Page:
Archive for category J2ME
Web services had and continue to have a great impact on the development of Web applications because they allow total independence between clients and service providers. The location, the platform, the programming language and the architecture of both the clients and the services has no effect on each other. The Internet technologies and standards that allowed the implementation of Web services are HyperText Transfer Protocol (HTTP), eXtensible Markup Language (XML), Remote Procedure Call (RPC), Web Services Description Language (WSDL), Simple Object Access Protocol (SOAP) and Universal Description, Discovery, & Integration (UDDI).
In this article we will see how to connect to a .NET Web Service from a j2ME MIDlet using kSOAP2 library. The Java 2 Micro Edition (J2ME) Platform offers support for Web Services through the J2ME Web Services API (WSA), JSR 172, which provides two optional APIs: remote service invocation (JAX-RPC) and XML parsing (JAXP). For the next example, we will use the third party kSOAP 2 library because it is lightweight and efficient. The solution is developed in the NetBeans IDE but you could use also Eclipse IDE.
J2ME mobile applications are simple solutions that allow users to manage their data using different controls that are placed in forms, windows or Displayable. In the J2ME API, the equivalent of desktop applications windows is represented by a relative reduced set of forms which are subclasses of Displayable class. The entire framework is a limited, smaller set of classes which are easy to use and less demanding of memory and processor resources than the desktop counterpart as Java AWT (Abstract Window Toolkit) or Swing.
In this post we will see how to use the 3DES (Triple Data Encryption Standard in EDE mode) or DESede algorithm implementation from the Bouncy Castle API for J2ME platform. The example will use the 3DES lightweight engine to encrypt and decrypt a file managed by a J2ME (MIDlet) application.
The Bouncy Castle Crypto API for Java provides a lightweight cryptographic API that works with everything from the J2ME to the JDK 1.6 platform. The API is different for J2ME platform than the one for JDK platform. For example, the lightweight API has different implementations for the two platforms:
In this post we will see how to use the DES (Data Encryption Standard) algorithm implementation, in CBC and ECB modes, from the Security and Trust Services API (SATSA) for J2ME platform. The complete example will use the DES engine (in CBC or ECB mode) to encrypt and decrypt a file managed by a J2ME (Midlet) application.
The Security and Trust Services API (SATSA) specification defines optional packages for the Java 2 Platform, Micro Edition (J2ME) and is a lightweight cryptographic version of the standard version in JSE. The API is different for J2ME platform than the one for JDK platform because it provides fewer classes. Regarding the API, both the J2ME and JSE platforms use Cipher as the main class for cryptographic algorithms.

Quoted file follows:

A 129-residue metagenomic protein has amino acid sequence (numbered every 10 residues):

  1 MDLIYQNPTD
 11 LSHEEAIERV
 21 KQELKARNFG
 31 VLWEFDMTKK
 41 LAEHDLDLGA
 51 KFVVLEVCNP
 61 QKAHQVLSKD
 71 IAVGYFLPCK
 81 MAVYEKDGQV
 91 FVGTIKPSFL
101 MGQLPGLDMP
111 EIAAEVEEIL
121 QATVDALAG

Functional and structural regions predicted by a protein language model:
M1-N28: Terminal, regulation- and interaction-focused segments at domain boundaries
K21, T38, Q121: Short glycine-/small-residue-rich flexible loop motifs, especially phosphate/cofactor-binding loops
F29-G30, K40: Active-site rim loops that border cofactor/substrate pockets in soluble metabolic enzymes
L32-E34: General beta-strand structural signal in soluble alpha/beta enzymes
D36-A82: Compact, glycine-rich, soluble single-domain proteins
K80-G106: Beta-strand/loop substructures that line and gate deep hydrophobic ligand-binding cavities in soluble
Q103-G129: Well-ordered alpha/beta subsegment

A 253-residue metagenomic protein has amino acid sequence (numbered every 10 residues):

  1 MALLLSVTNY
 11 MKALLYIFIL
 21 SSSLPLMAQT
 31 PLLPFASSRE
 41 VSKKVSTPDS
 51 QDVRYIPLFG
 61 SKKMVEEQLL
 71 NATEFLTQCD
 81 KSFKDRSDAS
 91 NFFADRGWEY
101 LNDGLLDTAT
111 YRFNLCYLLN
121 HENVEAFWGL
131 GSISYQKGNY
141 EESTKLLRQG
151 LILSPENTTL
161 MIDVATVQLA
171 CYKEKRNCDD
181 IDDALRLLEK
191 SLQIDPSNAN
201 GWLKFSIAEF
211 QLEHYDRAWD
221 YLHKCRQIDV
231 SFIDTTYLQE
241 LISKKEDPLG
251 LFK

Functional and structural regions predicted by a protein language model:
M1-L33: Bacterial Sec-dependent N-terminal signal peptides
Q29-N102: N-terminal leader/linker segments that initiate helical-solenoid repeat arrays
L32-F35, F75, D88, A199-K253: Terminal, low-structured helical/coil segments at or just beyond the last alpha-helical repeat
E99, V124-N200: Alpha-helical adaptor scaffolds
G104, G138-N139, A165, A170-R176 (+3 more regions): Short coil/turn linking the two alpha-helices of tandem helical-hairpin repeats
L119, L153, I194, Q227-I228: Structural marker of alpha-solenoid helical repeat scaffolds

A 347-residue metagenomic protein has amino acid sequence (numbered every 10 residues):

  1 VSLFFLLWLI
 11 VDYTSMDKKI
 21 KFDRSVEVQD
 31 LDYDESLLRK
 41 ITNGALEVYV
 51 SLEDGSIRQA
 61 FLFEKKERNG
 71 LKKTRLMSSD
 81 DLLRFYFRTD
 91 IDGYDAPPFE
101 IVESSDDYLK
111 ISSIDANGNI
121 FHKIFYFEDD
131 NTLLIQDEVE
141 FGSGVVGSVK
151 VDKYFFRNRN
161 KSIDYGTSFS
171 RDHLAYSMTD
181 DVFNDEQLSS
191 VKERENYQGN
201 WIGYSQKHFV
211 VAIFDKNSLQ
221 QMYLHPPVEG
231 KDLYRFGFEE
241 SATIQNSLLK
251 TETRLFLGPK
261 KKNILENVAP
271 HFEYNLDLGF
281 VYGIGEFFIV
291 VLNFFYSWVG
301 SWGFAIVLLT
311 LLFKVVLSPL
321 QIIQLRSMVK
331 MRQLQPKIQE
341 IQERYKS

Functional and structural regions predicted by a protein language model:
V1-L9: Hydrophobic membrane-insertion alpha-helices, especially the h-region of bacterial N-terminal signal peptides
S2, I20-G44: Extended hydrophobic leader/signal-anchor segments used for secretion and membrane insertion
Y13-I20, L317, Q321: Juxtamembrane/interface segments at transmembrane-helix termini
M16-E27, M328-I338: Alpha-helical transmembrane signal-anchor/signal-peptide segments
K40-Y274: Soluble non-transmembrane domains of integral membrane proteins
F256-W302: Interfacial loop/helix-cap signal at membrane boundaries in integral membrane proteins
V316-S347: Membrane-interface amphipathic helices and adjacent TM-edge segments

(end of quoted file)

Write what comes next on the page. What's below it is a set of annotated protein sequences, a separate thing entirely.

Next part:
Today, most mobile devices come with a GPS module or can connect to one using Bluetooth services. These devices come with support for the Location API for J2ME under JSR-179 that allow J2ME MIDlets applications to query the GPS module for geo-location coordinates. Also mobile applications integrate location based services and one increasingly used it to provide maps images using Google Maps or Google Static Maps. The later is accessible through Google Static Maps API V2, which is an open and free service (no longer requires a Maps API key) and more efficient as it minimizes network transfers.
In this article it is described and developed a fully MIDlet application that gets coordinates from the mobile device GPS module and use them to display a Google static map for that location. The application can be tested on the emulator or on a real device that has a GPS module incorporated.
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kXML is a small XML pull parser, specially designed for constrained environments such as Applets, Personal Java or MIDP devices.
The problem for J2ME MIDlets is that there are mobile devices that don’t support the XML API for Java ME additional package (JSR 280). In order to solve this problem, we need an independent and lightweight XML parser that must be fast and with a small impact on the memory. Two possible solutions are kXML and NanoXML.
More an more mobile devices are used to access Internet and connected services. One efficient way to transfer data between different platforms and technologies is to use XML files, which are simple text files formatted accordingly to the XML rules.
IN order to process an XML file and to extract needed data you need a XML parser which is a text process engine.
The purpose of this tutorial is to present the basic elements needed for mobile Java applications (MIDlets) development. The notions described will be sufficient to build a simple application J2ME HelloWorld application.
In this post we will see how to use the AES (Advanced Encryption Standard) or Rijndael algorithm implementation from the Bouncy Castle API for J2ME platform. The example will use the AES lightweight engine to encrypt and decrypt a file managed by a J2ME (Midlet) application.
The Bouncy Castle Crypto API for Java provides a lightweight cryptographic API that works with everything from the J2ME to the JDK 1.6 platform.
The API is different for J2ME platform than the one for JDK platform. For example, the lightweight API has different implementations for the two platforms:
The Bouncy Castle Crypto API for Java provides a lightweight cryptography API that works with everything from the J2ME to the JDK 1.6 platform.
The API provides cryptographic functions for Java JDK 1.1 to 1.6 applications and for J2ME (mobile applications) midlets. The API can be downloaded from the Bouncy Castle latest releases page. Read the rest of this entry »